MLB Players Weekend debut features errors, records and position player pitchers
It was an eventful day in MLB as Giancarlo Stanton starred, the Boston Red Sox struggled and Scott Schebler led the Cincinnati Reds.
When MLB put Players Weekend on the schedule for 2017, they knew there were going to be some weird sights on the field. With customised cleats, nicknames on jerseys, and bats emblazoned with all colours the promotion was bound to be the topic of conversation.
But as the night went on during the Players Weekend debut on Friday, the nicknames stopped being the story as bizarre things began to pile up one by one.
Giancarlo Stanton starred for the Miami Marlins. His performance gave him 23 home runs in 39 second-half games, which tied him with Mark McGwire (1999) for the most home runs in the first 40 games of the second half of a season in MLB history.
Then came the errors — and the Boston Red Sox made plenty of them in a 16-3 loss to the Baltimore Orioles. Five of them to be exact. Their five errors tied the Milwaukee Brewers (July 7) for the most errors in a single game this season. Even Rick Porcello got in on the action, but more on that below.
Sticking with the Red Sox, the story turned to first baseman Mitch Moreland, who looked great in a ninth-inning relief appearance. Moreland ran around 90-91 mph on his fastball, topping out at just under 93 as he tossed only the second scoreless inning of the day for the Sox. Moreland has seen the mound twice in his career and still sports a 0.00 ERA (in two innings of work).
Now for Scott Schebler, the 26-year-old Cincinnati Reds outfielder who has 25 home runs this season. Schebler started the night a perfect three for three with a single, triple and a home run through the sixth inning. He had a chance to lock up a cycle, but a hit by pitch limited him to a perfect night at the plate with three RBIs in a 9-5 win over the Pittsburgh Pirates.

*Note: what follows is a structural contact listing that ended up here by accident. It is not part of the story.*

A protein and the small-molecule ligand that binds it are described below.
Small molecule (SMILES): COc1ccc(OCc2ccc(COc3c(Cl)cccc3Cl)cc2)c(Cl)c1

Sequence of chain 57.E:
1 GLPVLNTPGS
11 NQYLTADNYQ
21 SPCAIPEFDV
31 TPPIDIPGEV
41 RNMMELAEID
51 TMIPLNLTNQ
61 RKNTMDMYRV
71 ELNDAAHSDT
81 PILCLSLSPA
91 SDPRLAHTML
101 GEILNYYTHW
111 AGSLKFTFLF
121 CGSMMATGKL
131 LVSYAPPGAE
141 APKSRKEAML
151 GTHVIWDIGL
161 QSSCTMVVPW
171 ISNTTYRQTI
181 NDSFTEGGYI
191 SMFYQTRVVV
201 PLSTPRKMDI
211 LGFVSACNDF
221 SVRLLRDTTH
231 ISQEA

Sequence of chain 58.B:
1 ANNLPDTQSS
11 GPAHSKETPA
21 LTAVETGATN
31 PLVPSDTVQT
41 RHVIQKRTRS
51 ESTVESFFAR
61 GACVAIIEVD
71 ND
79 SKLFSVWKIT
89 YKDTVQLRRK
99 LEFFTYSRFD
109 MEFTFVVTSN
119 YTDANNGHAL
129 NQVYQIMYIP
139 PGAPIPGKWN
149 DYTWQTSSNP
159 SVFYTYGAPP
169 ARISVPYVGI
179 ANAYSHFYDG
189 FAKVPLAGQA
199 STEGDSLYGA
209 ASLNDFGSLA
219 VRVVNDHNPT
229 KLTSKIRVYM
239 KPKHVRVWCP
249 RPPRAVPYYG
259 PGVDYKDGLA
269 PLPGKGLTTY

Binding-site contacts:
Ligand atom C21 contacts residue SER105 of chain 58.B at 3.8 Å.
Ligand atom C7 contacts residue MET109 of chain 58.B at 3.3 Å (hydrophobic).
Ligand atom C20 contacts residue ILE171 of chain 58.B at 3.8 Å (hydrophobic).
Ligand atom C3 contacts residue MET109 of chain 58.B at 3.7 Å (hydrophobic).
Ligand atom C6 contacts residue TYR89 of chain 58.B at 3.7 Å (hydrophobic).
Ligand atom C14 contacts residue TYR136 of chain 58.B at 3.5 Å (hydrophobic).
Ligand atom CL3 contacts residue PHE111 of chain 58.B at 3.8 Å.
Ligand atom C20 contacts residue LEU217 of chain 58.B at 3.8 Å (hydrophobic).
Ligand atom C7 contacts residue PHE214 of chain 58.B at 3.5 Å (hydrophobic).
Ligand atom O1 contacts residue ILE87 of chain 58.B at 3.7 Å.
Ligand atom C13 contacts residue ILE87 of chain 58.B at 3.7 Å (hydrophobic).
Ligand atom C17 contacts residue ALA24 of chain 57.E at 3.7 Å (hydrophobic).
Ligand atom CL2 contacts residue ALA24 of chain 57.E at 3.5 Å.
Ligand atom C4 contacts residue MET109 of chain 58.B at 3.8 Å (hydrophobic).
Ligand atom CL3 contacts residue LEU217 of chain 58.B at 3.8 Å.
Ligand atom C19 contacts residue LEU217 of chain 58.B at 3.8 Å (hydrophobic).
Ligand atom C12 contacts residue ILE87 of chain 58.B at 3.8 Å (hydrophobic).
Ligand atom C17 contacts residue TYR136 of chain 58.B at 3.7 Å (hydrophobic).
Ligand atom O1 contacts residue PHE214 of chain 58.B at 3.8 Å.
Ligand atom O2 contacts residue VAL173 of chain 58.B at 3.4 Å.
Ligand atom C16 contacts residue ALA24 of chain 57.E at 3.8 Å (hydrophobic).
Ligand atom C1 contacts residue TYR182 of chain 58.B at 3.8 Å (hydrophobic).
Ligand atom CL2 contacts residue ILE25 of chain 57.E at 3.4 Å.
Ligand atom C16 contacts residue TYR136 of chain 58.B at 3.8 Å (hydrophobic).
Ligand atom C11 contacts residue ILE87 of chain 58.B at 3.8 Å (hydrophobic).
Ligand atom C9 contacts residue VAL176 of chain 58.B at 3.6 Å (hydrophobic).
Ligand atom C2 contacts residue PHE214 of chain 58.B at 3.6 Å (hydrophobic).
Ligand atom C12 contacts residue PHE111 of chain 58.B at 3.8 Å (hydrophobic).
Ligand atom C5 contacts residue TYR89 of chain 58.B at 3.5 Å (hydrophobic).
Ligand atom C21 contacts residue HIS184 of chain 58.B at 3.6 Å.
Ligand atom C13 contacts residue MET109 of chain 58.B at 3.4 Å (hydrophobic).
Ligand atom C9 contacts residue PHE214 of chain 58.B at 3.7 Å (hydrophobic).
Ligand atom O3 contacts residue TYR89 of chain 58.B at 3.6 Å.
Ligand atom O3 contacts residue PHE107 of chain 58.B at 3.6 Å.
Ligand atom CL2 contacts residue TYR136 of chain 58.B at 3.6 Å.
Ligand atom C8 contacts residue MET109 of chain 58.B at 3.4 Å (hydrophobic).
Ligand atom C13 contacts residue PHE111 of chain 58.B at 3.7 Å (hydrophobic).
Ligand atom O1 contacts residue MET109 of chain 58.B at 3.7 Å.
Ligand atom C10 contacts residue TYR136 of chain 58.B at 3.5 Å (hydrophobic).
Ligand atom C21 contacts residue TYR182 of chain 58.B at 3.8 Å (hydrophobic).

Rhys Hoskins started his career slow for the Philadelphia Phillies, hitting .200 through his first nine games. But in his last seven he has managed a seven-game hitting streak in addition to six home runs, 16 RBIs and has raised his average all the way to .291. He homered again in the 7-1 rout of the Chicago Cubs.
Philadelphia Phillies 7-1 Chicago Cubs
New York Yankees 1-2 Seattle Mariners
Cleveland Indians 4-0 Kansas City Royals
Miami Marlins 8-6 San Diego Padres
Atlanta Braves 5-2 Colorado Rockies
St Louis Cardinals 3-7 Tampa Bay Rays
Oakland Athletics 3-1 Texas Rangers
Los Angeles Dodgers 3-1 Milwaukee Brewers
Washington Nationals 2-4 New York Mets
Toronto Blue Jays 1-6 Minnesota Twins
Cincinnati Reds 9-5 Pittsburgh Pirates
Boston Red Sox 3-16 Baltimore Orioles
Chicago White Sox 3-2 Detroit Tigers
Arizona Diamondbacks 4-3 San Francisco Giants
Los Angeles Angels 1-2 Houston Astros
BELL STARS FOR PIRATES
Cody Bellinger is the overwhelming favourite in the NL Rookie of the Year race, but Pirates first baseman Josh Bell is making some noise to be in the top three. Bell smacked his 22nd home run of the year against the Reds, which makes him just the fourth Pirate of all time to hit 22 home runs in his rookie year. He joined Jason Bay, Ralph Kiner and Johnny Rizzo as the only Pirates to ever achieve the feat. He also went four for five with three RBIs and two runs scored.
PORCELLO CONTRIBUTES TO RED SOX LOSS
In a 13-run loss to the Orioles, Rick Porcello threw 101 pitches in just over innings, gave up nine hits, 11 runs (four earned) while walking one. And yes, seven runs were unearned, but he started that with a throwing error in the first inning that allowed a run to score and put two runners in scoring position. The runs might not have all been on him, but he set the tone with his mistake in the early going and put the Red Sox down a path they never got off.
Marlins slugger Stanton hit his 49th home run of the season, tying Ryan Howard for the most homers in the National League (NL) since 2008.
ROCKIES AT BRAVES
This is an interesting pitching matchup for more than one reason. Firstly, Kyle Freeland (11-8, 3.71 ERA) and Sean Newcomb (2-7, 4.13 ERA) are big, young, hard-throwing left-handers which are a rare commodity these days, but what is more interesting is that they were drafted just six picks apart in 2014 and from schools you would never guess they were drafted. Newcomb came out of Hartford while Freeland came out of Evansville. It goes to show you do not have to be drafted from a national powerhouse to make it in MLB and that guys that throw 97 are not always blue-chippers.